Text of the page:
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In re Bush

United States District Court, S.D. Indiana, Indianapolis Division

August 12, 2016

In re DONALD WAYNE BUSH and KIMBERLY ANN BUSH, Debtors. Bankruptcy No. 14-9053-JMC

          ENTRY ON JUDICIAL REVIEW

          Hon. William T. Lawrence, Judge

         This cause is before the Court on an appeal by the United States of America of two rulings of the Bankruptcy Court: an order granting the Debtors’ Motion to Determine Tax Liability and an order denying the United States’ motion to reconsider that order. For the reasons set forth below, the bankruptcy court’s rulings are REVERSED, the Debtors’ first motion to strike (Dkt. No. 18) is DENIED, and the Debtors’ second motion to strike (Dkt. No. 20) and the United States’ motion to expedite (Dkt. No. 22) are DENIED AS MOOT.

         I. BACKGROUND

         On September 6, 2013, the IRS issued a Notice of Deficiency to the Debtors asserting tax deficiencies in the amount of $107, 034 and fraud penalties in the amount of $80, 275.50 (75% of the taxes owed) for tax years 2009, 2010, and 2011. On September 23, 2013, the taxpayers filed a petition with the United States Tax Court, which had the effect of barring the IRS from assessing or collecting the tax until the Tax Court case was concluded. During the Tax Court proceedings, the parties reached stipulations that reduced the tax deficiencies for the three years to a total of $100, 136. The only issue thus remaining before the Tax Court was whether the Debtors’ returns were fraudulent, which would result in the assessment of 75% fraud penalties under IRC § 6663(a), or negligent, which would result in the assessment of 20% penalties under IRC § 6662(a).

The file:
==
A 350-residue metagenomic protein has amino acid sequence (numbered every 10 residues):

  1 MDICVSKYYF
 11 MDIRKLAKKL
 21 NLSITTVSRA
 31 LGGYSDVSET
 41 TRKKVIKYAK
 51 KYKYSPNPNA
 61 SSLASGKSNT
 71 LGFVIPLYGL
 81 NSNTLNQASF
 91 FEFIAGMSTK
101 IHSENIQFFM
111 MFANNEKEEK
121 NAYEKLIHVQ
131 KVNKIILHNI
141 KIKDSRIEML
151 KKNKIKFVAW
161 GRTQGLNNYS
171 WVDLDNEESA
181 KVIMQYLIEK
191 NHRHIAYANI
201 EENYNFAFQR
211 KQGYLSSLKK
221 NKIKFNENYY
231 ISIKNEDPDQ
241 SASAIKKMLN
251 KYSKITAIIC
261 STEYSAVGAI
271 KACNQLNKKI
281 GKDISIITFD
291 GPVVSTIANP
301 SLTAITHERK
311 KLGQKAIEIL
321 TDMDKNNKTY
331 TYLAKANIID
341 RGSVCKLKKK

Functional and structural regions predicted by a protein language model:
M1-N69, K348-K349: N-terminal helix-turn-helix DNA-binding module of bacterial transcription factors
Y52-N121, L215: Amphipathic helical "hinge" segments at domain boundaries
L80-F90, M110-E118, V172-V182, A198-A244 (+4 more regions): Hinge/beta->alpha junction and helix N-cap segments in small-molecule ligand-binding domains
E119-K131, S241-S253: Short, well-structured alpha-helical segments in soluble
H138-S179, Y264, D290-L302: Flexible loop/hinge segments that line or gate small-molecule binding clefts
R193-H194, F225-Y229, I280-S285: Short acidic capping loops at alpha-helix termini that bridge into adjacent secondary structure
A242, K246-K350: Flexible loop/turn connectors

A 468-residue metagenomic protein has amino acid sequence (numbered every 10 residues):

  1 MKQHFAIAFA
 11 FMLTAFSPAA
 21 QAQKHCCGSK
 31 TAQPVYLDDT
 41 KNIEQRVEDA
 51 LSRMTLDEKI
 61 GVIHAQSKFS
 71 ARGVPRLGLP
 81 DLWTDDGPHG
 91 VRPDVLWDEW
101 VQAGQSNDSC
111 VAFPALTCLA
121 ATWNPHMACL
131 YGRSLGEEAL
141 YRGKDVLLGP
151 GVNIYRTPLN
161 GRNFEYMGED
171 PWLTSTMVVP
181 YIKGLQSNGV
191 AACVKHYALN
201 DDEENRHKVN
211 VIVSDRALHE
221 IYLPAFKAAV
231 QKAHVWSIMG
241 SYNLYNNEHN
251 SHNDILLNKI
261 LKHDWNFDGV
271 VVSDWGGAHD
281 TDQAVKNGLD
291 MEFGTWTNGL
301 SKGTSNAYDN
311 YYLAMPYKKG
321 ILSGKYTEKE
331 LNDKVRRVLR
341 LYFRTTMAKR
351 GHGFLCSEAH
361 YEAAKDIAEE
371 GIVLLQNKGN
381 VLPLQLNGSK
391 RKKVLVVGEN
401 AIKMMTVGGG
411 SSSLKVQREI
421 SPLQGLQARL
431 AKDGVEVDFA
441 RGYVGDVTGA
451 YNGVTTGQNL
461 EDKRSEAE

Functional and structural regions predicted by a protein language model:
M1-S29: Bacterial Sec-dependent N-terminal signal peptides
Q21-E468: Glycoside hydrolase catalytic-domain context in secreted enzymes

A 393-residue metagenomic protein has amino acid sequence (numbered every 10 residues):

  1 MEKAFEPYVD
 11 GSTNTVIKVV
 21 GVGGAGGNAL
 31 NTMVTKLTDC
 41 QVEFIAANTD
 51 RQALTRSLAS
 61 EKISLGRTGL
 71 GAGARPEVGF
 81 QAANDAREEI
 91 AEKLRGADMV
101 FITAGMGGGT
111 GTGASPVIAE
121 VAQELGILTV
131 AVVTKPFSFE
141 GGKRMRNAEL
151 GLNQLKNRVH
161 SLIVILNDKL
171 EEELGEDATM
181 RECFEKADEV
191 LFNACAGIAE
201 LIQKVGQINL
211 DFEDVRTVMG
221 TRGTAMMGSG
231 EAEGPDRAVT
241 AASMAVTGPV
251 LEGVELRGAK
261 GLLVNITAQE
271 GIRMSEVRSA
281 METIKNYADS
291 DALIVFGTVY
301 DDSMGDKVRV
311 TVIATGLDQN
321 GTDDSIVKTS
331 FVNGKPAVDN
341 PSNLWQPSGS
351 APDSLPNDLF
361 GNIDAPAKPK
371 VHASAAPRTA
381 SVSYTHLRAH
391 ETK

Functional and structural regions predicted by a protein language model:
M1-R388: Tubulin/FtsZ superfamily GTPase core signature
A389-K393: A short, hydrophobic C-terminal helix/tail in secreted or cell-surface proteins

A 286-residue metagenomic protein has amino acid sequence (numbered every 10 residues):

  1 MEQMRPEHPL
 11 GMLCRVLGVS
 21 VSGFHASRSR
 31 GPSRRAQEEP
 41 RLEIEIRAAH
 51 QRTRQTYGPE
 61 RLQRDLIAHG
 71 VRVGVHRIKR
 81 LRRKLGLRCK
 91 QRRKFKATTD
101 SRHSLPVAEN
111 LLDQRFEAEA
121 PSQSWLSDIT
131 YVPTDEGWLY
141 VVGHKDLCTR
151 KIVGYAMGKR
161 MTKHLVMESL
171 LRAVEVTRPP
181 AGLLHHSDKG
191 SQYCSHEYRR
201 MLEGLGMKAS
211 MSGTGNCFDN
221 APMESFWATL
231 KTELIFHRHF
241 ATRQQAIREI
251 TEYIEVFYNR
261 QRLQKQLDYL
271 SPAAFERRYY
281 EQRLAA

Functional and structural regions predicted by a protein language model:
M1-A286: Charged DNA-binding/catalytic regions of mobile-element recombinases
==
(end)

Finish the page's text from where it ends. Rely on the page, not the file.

On September 30, 2014, the morning the Tax Court trial was scheduled to begin, the Debtors filed a Chapter 13 bankruptcy petition, which automatically stayed the commencement of the Tax Court trial. In response, the United States filed an emergency motion to lift the automatic stay. The United States’ motion was denied by the Bankruptcy Court.

         The Debtors filed their schedules of assets and liabilities on October 14, 2014, listing assets worth $308, 748.00 and liabilities of $281, 750. The liabilities did not include federal and state taxes; the Debtors listed the amount of these liabilities as “unknown, ” but noted that the federal tax liability was “$100, 000ish.” On October 15, 2014, the Debtors filed a Notice of Conversion to Chapter 7. The next day, the IRS filed a Proof of Claim, which was objected to by the Debtors and which was amended several times over the course of the next several months. As noted above, the parties eventually stipulated that the amount of taxes owed by the Debtors (excluding any penalties and interest) was $100, 136.